Tuesday, February 15, 2011

Jim Baggott - Quantum Theory: If a tree falls in forest…

Cool article from Jim Baggott at the OUP Blog. He concludes with the position that has launched a whole market of New Age Physics crap:

Without a measuring device to record it, there is a sense in which the recognisable properties of quantum particles such as electrons do not exist, just as the falling tree makes no sound at all.

‘Reality is merely an illusion,’ Einstein once admitted, ‘albeit a very persistent one.’

Another anthropocentric vision of reality - and I'm not buying it (yet).

Jim Baggott’s new book is The Quantum Story: A History in 40 Moments (hitting shelves in April). He has also published many other books, including Beyond Measure: Modern Physics, Philosophy and the Meaning of Quantum Theory and A Beginner’s Guide to Reality.

Quantum Theory: If a tree falls in forest…

By Jim Baggott

If a tree falls in the forest, and there’s nobody around to hear, does it make a sound?

For centuries philosophers have been teasing our intellects with such questions. Of course, the answer depends on how we choose to interpret the use of the word ‘sound’. If by sound we mean compressions and rarefactions in the air which result from the physical disturbances caused by the falling tree and which propagate through the air with audio frequencies, then we might not hesitate to answer in the affirmative.

Here the word ‘sound’ is used to describe a physical phenomenon – the wave disturbance. But sound is also a human experience, the result of physical signals delivered by human sense organs which are synthesized in the mind as a form of perception.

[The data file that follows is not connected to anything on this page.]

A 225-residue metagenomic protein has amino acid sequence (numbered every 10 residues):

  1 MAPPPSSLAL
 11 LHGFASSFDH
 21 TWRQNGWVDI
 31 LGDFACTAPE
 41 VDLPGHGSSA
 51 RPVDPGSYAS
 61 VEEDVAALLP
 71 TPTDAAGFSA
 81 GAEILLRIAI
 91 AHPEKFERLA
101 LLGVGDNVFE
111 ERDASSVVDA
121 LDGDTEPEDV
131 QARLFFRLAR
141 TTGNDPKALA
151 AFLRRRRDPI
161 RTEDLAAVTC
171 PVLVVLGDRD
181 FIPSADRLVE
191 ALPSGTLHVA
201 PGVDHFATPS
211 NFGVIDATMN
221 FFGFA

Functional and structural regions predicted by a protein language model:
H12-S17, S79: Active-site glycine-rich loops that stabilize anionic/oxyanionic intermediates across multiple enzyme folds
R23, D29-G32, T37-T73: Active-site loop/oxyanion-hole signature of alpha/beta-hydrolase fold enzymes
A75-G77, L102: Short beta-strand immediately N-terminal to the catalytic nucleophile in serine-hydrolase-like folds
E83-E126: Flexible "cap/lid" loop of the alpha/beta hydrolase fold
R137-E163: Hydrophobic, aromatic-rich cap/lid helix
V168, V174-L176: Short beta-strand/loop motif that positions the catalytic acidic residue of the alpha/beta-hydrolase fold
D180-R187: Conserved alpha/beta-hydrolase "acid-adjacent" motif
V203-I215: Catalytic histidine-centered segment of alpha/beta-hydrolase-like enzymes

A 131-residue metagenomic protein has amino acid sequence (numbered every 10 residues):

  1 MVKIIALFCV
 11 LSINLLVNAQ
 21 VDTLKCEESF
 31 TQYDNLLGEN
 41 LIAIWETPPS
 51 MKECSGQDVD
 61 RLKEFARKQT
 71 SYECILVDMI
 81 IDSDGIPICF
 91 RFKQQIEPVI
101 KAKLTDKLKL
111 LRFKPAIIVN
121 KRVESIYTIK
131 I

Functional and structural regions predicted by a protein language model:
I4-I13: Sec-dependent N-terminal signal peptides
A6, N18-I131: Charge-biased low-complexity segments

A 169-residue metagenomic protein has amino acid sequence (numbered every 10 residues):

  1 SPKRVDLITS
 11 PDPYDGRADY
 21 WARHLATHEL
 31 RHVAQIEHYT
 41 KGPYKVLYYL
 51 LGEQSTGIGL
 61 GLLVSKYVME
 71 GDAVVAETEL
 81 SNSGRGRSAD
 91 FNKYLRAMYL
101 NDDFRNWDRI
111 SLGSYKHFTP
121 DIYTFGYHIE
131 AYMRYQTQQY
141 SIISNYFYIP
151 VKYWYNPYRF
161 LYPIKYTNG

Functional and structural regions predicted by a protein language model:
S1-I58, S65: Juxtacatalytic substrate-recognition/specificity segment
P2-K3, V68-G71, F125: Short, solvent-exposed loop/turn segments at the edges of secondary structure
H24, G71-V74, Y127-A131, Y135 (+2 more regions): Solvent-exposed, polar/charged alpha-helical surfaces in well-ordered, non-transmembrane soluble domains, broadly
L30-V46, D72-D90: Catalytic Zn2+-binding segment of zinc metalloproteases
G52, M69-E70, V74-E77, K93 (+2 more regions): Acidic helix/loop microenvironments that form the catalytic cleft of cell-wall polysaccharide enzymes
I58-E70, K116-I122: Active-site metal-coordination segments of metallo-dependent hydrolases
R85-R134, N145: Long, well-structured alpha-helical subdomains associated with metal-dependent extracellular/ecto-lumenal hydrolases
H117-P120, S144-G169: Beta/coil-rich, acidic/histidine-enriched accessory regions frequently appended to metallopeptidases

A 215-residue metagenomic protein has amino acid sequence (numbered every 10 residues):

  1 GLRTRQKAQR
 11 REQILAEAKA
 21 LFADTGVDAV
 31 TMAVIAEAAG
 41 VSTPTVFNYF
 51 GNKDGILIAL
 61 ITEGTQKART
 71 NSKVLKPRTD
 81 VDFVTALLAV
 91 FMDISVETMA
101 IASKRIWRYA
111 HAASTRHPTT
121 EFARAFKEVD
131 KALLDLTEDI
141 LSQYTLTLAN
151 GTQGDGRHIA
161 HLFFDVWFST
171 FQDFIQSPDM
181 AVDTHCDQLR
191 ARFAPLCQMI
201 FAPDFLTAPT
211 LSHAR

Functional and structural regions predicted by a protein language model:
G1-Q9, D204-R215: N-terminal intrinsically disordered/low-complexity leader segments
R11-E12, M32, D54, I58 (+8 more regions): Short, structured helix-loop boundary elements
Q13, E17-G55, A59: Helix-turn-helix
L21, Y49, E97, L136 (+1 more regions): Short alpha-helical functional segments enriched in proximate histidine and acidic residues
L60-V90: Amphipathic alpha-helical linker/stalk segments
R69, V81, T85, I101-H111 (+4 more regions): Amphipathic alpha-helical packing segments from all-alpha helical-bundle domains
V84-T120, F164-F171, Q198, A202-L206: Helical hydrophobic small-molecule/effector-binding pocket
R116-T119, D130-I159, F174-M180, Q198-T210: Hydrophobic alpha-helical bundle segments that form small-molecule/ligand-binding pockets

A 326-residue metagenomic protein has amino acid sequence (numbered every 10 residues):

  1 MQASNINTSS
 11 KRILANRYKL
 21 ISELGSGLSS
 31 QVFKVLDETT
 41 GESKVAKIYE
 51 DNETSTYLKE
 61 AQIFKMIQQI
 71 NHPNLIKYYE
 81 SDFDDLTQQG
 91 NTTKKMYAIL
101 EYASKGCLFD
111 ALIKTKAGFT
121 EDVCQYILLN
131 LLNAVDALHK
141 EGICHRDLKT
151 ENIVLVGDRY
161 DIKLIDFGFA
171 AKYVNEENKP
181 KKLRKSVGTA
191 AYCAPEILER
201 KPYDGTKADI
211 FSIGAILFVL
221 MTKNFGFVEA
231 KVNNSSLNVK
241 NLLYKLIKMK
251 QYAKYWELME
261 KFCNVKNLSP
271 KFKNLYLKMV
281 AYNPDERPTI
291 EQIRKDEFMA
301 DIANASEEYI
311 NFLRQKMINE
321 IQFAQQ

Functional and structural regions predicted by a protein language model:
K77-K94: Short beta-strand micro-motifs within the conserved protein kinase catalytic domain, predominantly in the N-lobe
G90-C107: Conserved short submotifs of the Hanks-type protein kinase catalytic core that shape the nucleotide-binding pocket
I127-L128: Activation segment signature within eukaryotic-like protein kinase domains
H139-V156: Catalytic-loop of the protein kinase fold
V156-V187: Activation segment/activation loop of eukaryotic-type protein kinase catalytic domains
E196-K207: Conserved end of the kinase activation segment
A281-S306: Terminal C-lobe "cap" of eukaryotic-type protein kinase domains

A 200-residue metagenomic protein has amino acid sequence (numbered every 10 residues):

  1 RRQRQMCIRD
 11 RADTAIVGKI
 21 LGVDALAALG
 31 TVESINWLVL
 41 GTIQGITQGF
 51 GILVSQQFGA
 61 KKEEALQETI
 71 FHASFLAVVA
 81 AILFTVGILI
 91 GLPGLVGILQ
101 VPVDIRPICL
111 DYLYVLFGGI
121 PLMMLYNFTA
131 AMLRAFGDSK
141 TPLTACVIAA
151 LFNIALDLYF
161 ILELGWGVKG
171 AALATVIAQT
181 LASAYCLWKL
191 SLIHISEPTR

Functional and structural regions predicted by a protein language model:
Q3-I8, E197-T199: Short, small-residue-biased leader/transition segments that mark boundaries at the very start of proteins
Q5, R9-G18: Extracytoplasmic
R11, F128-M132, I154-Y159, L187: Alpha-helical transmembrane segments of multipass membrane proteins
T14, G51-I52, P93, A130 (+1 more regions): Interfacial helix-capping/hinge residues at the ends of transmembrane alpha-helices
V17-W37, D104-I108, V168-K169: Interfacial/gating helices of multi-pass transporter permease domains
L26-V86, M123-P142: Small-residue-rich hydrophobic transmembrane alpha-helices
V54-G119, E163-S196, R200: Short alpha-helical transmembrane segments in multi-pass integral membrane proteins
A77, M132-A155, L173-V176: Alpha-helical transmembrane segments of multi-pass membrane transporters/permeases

Now, to a large extent, we can interpret the actions of human sense organs in much the same way we interpret mechanical measuring devices. The human auditory apparatus simply translates one set of physical phenomena into another, leading eventually to stimulation of those parts of the brain cortex responsible for the perception of sound. It is here that the distinction comes. Everything to this point is explicable in terms of physics and chemistry, but the process by which we turn electrical signals in the brain into human perception and experience in the mind remains, at present, unfathomable.

Philosophers have long argued that sound, colour, taste, smell and touch are all secondary qualities which exist only in our minds. We have no basis for our common-sense assumption that these secondary qualities reflect or represent reality as it really is. So, if we interpret the word ‘sound’ to mean a human experience rather than a physical phenomenon, then when there is nobody around there is a sense in which the falling tree makes no sound at all.

This business about the distinction between ‘things-in-themselves’ and ‘things-as-they-appear’ has troubled philosophers for as long as the subject has existed, but what does it have to do with modern physics, specifically the story of quantum theory? In fact, such questions have dogged the theory almost from the moment of its inception in the 1920s. Ever since it was discovered that atomic and sub-atomic particles exhibit both localised, particle-like properties and delocalised, wave-like properties physicists have become ravelled in a debate about what we can and can’t know about the ‘true’ nature of physical reality.

Read the whole article.

No comments: